The second attribute was traditionally termed trustworthiness; today we might call it dependability. It is the quality of being true to one’s word. In Britain in the nineteenth-century, there was a saying, “A gentleman’s word is his bond.” It meant that, if a gentleman made a promise to anybody, he was morally bound to keep that promise; he staked his reputation on being true to his word. This attribute resonates to the fourth Trump, The Emperor. The third attribute is not too different from the second; it is a strong sense of ethics, of what is right and what is wrong. It was made the middle attribute of the seven because one’s ethical stance is of central importance, defining who one is; it is the pivot around which all we do and say revolves. It resonates to the powers of The Hierophant (or in older decks, the Pope), Trump 5.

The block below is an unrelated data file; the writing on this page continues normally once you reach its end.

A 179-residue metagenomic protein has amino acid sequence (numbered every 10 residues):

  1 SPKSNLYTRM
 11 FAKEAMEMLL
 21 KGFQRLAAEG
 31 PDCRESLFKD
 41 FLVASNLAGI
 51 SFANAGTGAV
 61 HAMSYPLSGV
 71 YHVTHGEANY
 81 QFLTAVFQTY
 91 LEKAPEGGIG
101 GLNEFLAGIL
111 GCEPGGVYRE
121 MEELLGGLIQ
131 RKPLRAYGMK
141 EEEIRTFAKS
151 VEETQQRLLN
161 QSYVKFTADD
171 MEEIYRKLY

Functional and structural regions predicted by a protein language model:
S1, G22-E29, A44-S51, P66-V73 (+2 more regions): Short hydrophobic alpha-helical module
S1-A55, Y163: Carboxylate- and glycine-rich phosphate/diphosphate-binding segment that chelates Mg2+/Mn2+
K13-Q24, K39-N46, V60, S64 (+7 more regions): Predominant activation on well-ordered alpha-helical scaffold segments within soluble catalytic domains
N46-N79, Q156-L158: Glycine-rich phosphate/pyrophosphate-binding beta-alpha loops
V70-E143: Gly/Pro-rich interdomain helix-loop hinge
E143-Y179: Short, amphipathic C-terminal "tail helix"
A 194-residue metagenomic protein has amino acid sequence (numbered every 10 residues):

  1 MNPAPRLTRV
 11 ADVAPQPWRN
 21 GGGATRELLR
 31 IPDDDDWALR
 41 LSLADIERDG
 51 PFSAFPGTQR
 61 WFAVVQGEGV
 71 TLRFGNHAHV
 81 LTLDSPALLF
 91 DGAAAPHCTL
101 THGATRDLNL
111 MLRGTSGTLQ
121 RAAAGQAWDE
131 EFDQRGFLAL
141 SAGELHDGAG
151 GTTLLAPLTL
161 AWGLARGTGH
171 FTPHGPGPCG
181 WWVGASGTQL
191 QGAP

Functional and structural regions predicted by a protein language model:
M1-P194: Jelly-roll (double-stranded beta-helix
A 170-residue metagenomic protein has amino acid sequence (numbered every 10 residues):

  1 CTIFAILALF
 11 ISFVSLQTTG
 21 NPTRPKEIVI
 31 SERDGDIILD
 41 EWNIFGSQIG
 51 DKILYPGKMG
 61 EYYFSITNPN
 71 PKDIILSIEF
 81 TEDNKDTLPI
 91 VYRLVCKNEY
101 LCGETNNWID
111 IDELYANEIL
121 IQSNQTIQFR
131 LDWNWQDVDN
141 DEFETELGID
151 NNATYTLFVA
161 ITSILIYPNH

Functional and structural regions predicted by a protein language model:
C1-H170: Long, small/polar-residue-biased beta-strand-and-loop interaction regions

Natural ability, represented by The Empress card, is nothing without training. It needs not only to be put to use but put to good use, and that is what an occult training leads to. At every stage of that training, the rate of progress must be measured. The student with a natural inclination for astrology will be expected, at the end of their first year of instruction, to be able to interpret a horoscope in which the character and temperament of the subject is revealed by the positions of the planets in the various signs of the zodiac. After a further six months of training, the student will be required to interpret a horoscope in which the character and temperament of the subject is revealed not merely by the position of the planets in the signs but largely from in the angles formed between individual planets, the so-called ‘aspects’ in the chart. At each stage the work becomes more complicated and thus more arduous. On account of these tests that are periodically made of the student’s development under training, the Trump equivalent to the fourth attribute of adepthood is The Lovers. Esoterically, the card depicts a test made of the young Hercules. When he set out to seek his fortune, Hercules met, at a fork in the road, two women. One offered to escort him along the easier path that ran broad and even, rising on a gentle incline. The second woman offered to accompany the youth along the other path, which rose steeply and was strewn with boulders that in places almost blocked their passage. This was a test of the adolescent Heracles’ inner intentions: did he crave the easy life, or would he choose to take up those challenges that, should he overcoming them, would transform him from man to god. Hercules passed the test by selecting the more difficult path, the one that offered to take him to more rapidly to the heights.